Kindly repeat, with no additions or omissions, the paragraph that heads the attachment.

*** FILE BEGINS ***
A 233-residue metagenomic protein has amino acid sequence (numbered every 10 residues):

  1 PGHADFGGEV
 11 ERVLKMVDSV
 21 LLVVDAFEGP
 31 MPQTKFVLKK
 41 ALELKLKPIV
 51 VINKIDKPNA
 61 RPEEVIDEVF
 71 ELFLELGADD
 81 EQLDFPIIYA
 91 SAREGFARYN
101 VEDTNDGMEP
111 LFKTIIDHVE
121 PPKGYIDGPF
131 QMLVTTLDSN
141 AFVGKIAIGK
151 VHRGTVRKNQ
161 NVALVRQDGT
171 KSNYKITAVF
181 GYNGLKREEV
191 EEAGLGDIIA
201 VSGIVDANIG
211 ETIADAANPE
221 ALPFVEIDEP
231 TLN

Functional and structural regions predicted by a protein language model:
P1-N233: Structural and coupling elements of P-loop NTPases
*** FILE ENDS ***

A 233-residue metagenomic protein has amino acid sequence (numbered every 10 residues):